Fri, 14 Feb 2003

The myth of the China stock market misleading nominal investors

Stephen Green, Head of the Asia Programme, Royal Institute of International Affairs, Project Syndicate

Across China, many look at Shang Fulin as a savior. The new head of China's Securities Regulatory Commission (CSRC) takes the helm in the midst of an 18-month bear market, one caused by government policies -- or so conventional wisdom has it. His challenge will be to resist the temptation to seek short-term popularity, recognizing instead that China's stock market must endure short-term pain to win long-term gains.

Eight myths cloud debate over stock market policy in China. Shang's job will be easier if each is dispelled:

1. China's stock market has grown extremely large, extremely quickly. At the end of 2002 the official capitalization of China's stock market was US$458 billion, making it the eighth largest in the world -- an apparently astounding achievement given where China was a decade ago.

Unfortunately, the figure is misleading, because it includes non-tradable, state-owned shares valued at market prices. In 1992, the State Council, seeking to stop mass privatization, ruled that two-thirds of the equity capital of restructured state-owned enterprises (SOEs) had to be issued to state organs and could not be traded. Former SOEs -- whose market valuation is pumped up by the artificial shortage of tradable shares -- account for more than nine-tenths of the 1,224 companies listed on China's stock exchanges.

Strip out all this non-tradable equity and what is left is a market worth about $145 billion (around 12 percent of GDP) at the end of 2002. The equivalent figure in developed markets is usually over 100 percent of GDP. Because share prices, therefore, cannot possibly affect the macro-economy, Shang should be able to improve the quality of regulation without worrying about the effect on growth.

2. Initial public offerings (IPOs) are now as important a source of capital as banks. During the 1990s, the stock market did grow in significance for Chinese firms, or at least for the former SOEs that were listed. But enterprises still rely on banks for the bulk of financing. In 2002, domestic share issues raised $8.9 billion, while banks provided twenty times that amount. The corporate debt market remains tiny. Indeed, only 20 corporate bonds are currently listed in Shanghai and Shenzhen.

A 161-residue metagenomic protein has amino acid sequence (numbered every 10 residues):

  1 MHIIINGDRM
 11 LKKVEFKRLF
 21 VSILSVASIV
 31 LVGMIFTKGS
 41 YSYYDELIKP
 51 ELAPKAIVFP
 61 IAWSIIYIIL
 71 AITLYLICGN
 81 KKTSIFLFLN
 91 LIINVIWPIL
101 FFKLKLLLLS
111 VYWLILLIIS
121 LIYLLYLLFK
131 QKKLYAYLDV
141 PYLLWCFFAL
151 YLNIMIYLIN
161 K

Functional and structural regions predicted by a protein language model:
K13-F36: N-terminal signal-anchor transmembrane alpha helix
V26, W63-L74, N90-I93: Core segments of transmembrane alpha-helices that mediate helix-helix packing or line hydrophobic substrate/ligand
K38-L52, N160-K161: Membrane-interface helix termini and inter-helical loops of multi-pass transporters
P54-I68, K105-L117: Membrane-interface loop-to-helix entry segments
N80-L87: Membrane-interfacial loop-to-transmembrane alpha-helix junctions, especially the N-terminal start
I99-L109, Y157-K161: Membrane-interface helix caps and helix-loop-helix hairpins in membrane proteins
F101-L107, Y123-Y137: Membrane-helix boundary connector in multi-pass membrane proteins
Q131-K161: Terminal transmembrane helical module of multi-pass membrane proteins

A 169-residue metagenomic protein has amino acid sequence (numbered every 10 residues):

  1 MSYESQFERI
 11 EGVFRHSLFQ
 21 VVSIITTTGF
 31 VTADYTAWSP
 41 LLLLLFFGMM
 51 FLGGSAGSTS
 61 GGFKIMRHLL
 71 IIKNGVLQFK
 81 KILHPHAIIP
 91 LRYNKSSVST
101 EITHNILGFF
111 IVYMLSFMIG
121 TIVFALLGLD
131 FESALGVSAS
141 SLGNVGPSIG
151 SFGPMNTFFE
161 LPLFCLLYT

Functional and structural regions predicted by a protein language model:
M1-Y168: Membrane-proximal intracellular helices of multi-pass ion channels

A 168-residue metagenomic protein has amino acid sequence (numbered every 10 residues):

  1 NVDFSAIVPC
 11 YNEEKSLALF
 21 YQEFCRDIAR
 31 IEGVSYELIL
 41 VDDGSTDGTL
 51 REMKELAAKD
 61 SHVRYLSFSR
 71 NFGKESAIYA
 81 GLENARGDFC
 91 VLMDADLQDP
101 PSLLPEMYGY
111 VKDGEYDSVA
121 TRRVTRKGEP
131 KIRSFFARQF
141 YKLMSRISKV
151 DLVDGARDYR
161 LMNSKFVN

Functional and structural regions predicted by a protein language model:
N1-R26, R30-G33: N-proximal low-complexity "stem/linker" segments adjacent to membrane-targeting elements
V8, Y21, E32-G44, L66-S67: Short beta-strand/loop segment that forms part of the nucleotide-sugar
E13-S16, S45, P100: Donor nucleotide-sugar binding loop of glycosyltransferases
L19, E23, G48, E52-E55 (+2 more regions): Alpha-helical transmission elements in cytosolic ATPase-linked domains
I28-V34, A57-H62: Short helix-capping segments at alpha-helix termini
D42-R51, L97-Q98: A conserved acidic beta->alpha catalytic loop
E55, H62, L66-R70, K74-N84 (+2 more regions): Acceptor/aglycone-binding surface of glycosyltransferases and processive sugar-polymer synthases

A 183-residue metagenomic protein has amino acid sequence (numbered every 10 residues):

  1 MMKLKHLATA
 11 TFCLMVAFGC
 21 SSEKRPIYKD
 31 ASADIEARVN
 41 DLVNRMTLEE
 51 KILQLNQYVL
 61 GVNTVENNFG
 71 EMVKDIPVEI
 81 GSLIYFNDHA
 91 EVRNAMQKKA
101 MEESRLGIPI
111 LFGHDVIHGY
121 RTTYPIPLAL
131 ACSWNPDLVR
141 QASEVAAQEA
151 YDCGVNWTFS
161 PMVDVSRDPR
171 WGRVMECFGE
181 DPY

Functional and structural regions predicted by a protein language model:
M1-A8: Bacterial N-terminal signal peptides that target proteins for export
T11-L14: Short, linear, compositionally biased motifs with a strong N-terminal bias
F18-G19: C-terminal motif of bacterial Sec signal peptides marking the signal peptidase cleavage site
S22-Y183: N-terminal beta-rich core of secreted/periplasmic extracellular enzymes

3. The stock market allocates capital more efficiently than banks. One rationale for creating China's stock market was that it would channel finance to where it was most needed, side- stepping indebted and inefficient banks. But all stock markets rely on their local institutional environment. While the CSRC should be congratulated for its good work in improving this environment, more needs to be done.

Firms do not compete freely for stock market capital; former SOEs, indeed, receive preferential treatment. Fraudulent disclosures are commonplace. Artificially low interest rates create extra incentives for putting money into shares. Tough regulatory enforcement need to continue. More private firms must be allowed to make IPOs.

4. Restructuring a SOE into a shareholding firm and listing it improves performance. Good theory, but, again, only one-third of most SOEs' shares are privatized. Local officials remain involved in running listed firms, and while regulatory institutions remain weak, asset stripping on the part of managers and owners is extensive. Real privatization is needed. Shang needs to grasp the nettle and come up with a new scheme for selling off the central government's shares.

5. China's stock market is dominated by small investors. Roughly 68.7 million individual share accounts were opened by the end of 2002. A majority of these are empty or disused. A recent survey by the Shanghai Stock Exchange found that only 8 million of its 35 million accounts were active. Institutional investors fraudulently opened millions of accounts in order to manipulate prices. A plausible estimate is that there are just 10-20 million active individual investors. China is not yet a nation of shareholders -- another reason why Shang need not worry too much about pursuing unpopular policies.

6. The market lacks institutional investors. Sixty-one closed and open-ended investment funds currently own about 10 percent of traded shares. But demand for asset management outstrips supply, and several thousand financial-management, trust, and consultancy companies now manage individual and corporate wealth. These are institutional investors in everything but formal registration. A survey conducted in 2001 suggests that funds under their management account for about 40 percent of the market.

7. The CSRC, the securities and fund-management firms, and listed companies are all ultimately owned by the state and so little improvement in regulation is likely. For much of the 1990s, the political logic was clear: Use the stock market to finance former SOEs and slacken regulation. That logic is now in question. An increasing number of officials recognize that privatization is the only way to improve efficiency and to raise funds to meet the government's liabilities. With intensification of privatization, the CSRC should be freer to do its job properly.

8. China's stock market cannot be a vehicle for privatization. According to Changjiang Securities, 320 listed companies experienced a change in their controlling shareholder in 1996- 2001. However, this usually involved the off-market sale of locally held state-owned shares to a private investor. At least 150, and perhaps as many as 200, listed firms have been privatized. As the government steps up privatization, the CSRC must encourage such sales and continue to establish a framework for mergers and acquisitions to support them.